There are different opinions on why temples were decorated with sexually explicit sculptures. One group argues that the old kings lived in obscene luxury and that they used these for excitement. Another group thinks that it was part of sexual education in ancient India: since most people visited temples, it was an appropriate place for mass communication. Some scholars say that since Hinduism believes in the efficacy of all four paths to Moksha (Dharma, Artha, Yoga, and Kama), these sculptures were provided to assist in the last of these four paths.


“All of life is God’s magic;” we are all parts of divinity; our scriptures argue that to attain moksha, and  to dedicate ourselves to dharma and adhyatma. The one who wrote the Kamasutra was none less than a sage! When the Gods themselves cannot escape the web of Kama, what about us mere mortals? We have saints and mystic figures (Purana-Purusha) who have sinned, we have sages who have abandoned their years of renouncement for a beautiful woman, If one concedes that sex is an important and integral part of life, mortals must experience it completely. Only perversions are excluded.

Not all nations can have the same laws or customs about sexual behavior. What is considered natural in one may be prohibited in another. In the same country, what is considered perversion may eventually become to be acceptable. In India we consider kissing as a sexual act whereas in western countries it is a symbol of affection and is used just like a handshake. In West, most parts of society and the government do not object to exposing the body, except for the private parts. In England and France, nude dancing in theaters is a popular art form. In England where they once punished a scholar such as Oscar Wilde for homosexuality, the practice is legal today. In the holy land of India, where it was once thought that embryo-homicide (bhroona-hatya) was a great crime, today it is a legal process approved by the government and society. How quickly the standards of acceptance change!

These sculptures were created by the artist’s imagination of lovemaking positions prevalent at that time, or based on the rules outlined in the Kamasutra. Irrespective of how they were modeled, we have to agree on the extraordinary capabilities of the sculptors. No Indian has to be ashamed of these temple sculptures. On the other hand, we should be proud of the advanced representations of sexuality made thousands of years before Alfred Kinsey published his scientific analysis of human sexuality in 1948.


Just as we begin scientific research today by performing a wide survey of existing material on the topic, the ancient Indians must have first put together all the available information at the time on the topic (sexuality). The Kamasutra of Vatsyayana and some others support this argument. We do not know how many such masterpieces were available, as they have disappeared since. If indeed these manuscripts are missing today we should be really happy that the artists took the time to capture the contents of the manuscripts in stone. There is an argument in the modern world that prosperity leads to increased sexual activity. It is possible that in the very prosperous times of ancient India, people were more relaxed and therefore engaged themselves in quenching physical hunger. If indeed these temples represent the social life at the time, we again must be proud of the land of abundance that was India.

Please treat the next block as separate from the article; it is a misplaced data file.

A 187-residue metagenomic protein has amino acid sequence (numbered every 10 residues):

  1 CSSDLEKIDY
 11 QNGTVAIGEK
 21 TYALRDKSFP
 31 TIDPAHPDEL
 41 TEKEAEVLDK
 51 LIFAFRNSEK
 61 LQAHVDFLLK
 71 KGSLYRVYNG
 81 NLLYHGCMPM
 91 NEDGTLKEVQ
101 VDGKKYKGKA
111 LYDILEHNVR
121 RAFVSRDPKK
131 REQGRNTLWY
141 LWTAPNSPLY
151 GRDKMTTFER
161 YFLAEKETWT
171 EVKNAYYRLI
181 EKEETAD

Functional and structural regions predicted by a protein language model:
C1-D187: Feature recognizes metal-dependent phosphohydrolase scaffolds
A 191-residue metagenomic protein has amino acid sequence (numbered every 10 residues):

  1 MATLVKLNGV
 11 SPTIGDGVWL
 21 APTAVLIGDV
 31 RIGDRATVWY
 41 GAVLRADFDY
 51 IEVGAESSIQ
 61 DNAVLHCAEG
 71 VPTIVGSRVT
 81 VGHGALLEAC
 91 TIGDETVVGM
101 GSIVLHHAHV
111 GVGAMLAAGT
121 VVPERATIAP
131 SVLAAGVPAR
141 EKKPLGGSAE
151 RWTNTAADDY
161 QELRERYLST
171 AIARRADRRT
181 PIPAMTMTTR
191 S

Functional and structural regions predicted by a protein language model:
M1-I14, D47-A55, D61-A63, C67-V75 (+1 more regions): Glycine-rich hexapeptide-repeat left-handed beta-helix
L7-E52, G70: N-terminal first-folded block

If we concede that these sculptures are completely imaginary, then we must admire the grand imagination of our ancestors! It must have taken enormous talent to sculpt postures that artists never practiced or saw. Many of the sculptures have the artists names carved under them and it is impossible for me to think that these creations were considered vulgar, if the sculptor felt compelled to claim artistic ownership.

Although Khajuraho is most famous for these sculptures, most Indian temples have them in one form or another. Belur, Halebidu, Somanathupura, and Nugguhalli temples of the Hoysala period have many such beautiful sculptures. The Badami and Banashankari temples of the Chalukya times, and the Vijayanagar temples of  Bhatkal, Lepakshi and Hampi have these too. The Meenakshi temple of Madurai and Veeraranarayan temple of Gadag has erotic sculptures on their Gopuram.  Ancient Indians thought that the appropriate use of sex was an art.  If you observe the Khajuraho temples from this perspective, you will notice the real beauty of the sculptures. And then you can’t have enough of it!

Source: Sanskriti magazine